Is Canada a dumping ground for products made with Xinjiang forced labour?

Dans Corporate Knight, Rick Spence propose un article revenant sur la vigilance des entreprises et la nécessité d’avancer sur le dossier : « Is Canada a dumping ground for products made with Xinjiang forced labour? » (28 septembre 2022).

Résumé :

The report was welcomed by activists who feel the Uyghur cause has been soft-pedalled by world leaders. And it caused a commotion in Canada, as advocates pushed the Liberal government to punish China for crimes against humanity. “China’s human rights violations exceed anything the world has seen since the Third Reich,” says Clive Ansley, an immigration and human-rights lawyer who advises the Toronto-based Uyghur Rights Advocacy Project (URAP).  

Mehmet Tohti, the executive director of URAP, demanded action on both diplomatic and business fronts. “Canada has yet to prevent even a single shipment of products tainted by Uyghur forced labour from entering Canada,” he said in a statement for “Uyghur Action Day.” “As a result, Canada has become a dumping ground for such products.” 

For her part, Minister of Foreign Affairs Mélanie Joly offered her government’s “grave concern with the ongoing gross and systemic human rights violations in Xinjiang.”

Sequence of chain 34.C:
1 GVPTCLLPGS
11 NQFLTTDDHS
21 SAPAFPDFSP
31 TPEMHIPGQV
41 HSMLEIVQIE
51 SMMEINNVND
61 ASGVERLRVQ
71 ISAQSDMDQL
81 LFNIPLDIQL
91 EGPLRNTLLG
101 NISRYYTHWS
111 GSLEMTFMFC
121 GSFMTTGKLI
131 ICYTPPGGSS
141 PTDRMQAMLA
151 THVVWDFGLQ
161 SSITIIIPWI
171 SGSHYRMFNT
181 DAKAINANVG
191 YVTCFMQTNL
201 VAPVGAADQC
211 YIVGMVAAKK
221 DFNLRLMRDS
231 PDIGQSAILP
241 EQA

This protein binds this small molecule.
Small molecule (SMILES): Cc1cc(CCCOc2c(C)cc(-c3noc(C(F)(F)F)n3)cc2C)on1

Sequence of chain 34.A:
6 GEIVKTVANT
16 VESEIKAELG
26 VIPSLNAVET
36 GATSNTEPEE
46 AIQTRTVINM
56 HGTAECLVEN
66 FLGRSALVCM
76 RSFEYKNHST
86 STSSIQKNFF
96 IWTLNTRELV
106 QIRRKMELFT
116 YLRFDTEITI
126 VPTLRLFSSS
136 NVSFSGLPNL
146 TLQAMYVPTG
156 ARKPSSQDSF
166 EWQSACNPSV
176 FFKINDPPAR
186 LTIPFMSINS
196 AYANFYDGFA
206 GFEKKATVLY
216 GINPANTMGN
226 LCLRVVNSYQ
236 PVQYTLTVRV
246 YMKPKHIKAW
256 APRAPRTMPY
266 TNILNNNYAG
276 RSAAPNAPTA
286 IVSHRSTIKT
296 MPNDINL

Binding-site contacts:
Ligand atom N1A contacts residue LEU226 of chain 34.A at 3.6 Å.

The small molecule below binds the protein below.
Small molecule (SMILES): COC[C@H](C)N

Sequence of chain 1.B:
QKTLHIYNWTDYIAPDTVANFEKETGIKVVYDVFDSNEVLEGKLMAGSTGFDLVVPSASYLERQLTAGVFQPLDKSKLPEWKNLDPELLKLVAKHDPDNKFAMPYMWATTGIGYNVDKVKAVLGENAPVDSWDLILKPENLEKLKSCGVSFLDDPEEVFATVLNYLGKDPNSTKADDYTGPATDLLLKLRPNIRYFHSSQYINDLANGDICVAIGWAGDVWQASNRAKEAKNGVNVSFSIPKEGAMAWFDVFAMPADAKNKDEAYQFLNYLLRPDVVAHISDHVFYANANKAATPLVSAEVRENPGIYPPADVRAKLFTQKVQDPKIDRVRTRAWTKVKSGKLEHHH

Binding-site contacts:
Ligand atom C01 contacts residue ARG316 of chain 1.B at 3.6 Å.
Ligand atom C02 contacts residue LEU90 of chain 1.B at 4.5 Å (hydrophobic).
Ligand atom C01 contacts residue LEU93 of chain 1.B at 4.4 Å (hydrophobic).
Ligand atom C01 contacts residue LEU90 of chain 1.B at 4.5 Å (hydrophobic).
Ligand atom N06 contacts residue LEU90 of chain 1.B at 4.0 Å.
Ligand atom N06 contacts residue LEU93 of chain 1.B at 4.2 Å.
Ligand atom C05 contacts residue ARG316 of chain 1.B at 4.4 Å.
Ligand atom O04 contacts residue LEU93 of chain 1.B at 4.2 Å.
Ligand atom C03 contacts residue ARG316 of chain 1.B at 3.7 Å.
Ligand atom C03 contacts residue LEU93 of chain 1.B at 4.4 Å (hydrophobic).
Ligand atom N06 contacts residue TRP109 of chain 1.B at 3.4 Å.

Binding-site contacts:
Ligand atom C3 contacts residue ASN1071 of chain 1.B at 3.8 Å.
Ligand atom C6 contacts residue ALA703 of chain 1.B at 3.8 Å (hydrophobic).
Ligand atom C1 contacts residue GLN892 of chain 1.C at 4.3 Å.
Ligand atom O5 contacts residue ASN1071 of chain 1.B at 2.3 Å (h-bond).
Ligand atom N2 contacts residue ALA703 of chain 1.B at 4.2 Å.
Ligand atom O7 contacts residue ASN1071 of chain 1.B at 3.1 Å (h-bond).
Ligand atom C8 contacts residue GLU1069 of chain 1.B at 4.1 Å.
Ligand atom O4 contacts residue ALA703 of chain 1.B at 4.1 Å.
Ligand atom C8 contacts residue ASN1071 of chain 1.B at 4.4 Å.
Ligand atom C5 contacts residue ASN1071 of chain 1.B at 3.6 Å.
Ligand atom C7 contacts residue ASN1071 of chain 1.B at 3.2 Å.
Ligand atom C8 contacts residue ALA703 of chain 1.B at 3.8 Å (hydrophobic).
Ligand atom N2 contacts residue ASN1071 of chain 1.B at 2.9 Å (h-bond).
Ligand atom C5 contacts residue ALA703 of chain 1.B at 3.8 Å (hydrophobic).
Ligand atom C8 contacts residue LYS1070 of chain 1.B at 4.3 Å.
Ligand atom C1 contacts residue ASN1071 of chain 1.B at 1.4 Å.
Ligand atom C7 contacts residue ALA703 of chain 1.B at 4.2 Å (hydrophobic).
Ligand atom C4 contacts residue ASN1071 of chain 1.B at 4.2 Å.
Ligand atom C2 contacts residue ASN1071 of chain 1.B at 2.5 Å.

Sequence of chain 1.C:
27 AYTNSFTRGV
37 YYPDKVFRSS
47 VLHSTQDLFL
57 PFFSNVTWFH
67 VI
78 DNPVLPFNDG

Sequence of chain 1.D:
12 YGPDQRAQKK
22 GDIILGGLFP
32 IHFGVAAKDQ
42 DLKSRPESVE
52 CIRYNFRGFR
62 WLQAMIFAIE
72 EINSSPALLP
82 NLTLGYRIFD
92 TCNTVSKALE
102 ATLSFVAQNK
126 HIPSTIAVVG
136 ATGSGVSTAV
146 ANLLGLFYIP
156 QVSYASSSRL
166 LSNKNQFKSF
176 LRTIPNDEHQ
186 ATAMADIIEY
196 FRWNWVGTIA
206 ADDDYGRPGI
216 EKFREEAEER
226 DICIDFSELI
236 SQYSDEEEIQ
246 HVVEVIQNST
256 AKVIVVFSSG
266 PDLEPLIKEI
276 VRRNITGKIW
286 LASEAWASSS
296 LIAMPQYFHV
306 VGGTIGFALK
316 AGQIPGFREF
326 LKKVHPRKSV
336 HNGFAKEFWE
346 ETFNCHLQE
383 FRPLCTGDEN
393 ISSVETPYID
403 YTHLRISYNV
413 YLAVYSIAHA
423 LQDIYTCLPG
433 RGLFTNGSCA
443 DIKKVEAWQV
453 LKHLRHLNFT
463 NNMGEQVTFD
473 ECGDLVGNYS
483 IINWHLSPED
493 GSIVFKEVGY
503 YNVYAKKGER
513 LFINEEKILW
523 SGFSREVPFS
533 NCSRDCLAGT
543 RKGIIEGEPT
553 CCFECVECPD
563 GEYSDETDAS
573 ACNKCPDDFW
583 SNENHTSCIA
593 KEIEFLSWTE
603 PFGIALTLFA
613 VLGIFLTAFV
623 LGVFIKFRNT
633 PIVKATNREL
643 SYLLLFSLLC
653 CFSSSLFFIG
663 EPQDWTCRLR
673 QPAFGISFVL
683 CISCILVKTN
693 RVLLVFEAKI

But with Canada buying three times more goods and services from China than it sells, Ansley believes Canada has less to lose than China does from any hiccup in trade.  

So far, only the U.S. has dared accuse China of genocide. If Ottawa joined Washington in confronting China, Ansley thinks other Western allies might jolt into action. China doesn’t want a showdown with North America and Europe, he says: “Courage is a great thing, and I would love to see the Canadian government take a stand.” 

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Ce contenu a été mis à jour le 28 septembre 2022 à 15 h 17 min.


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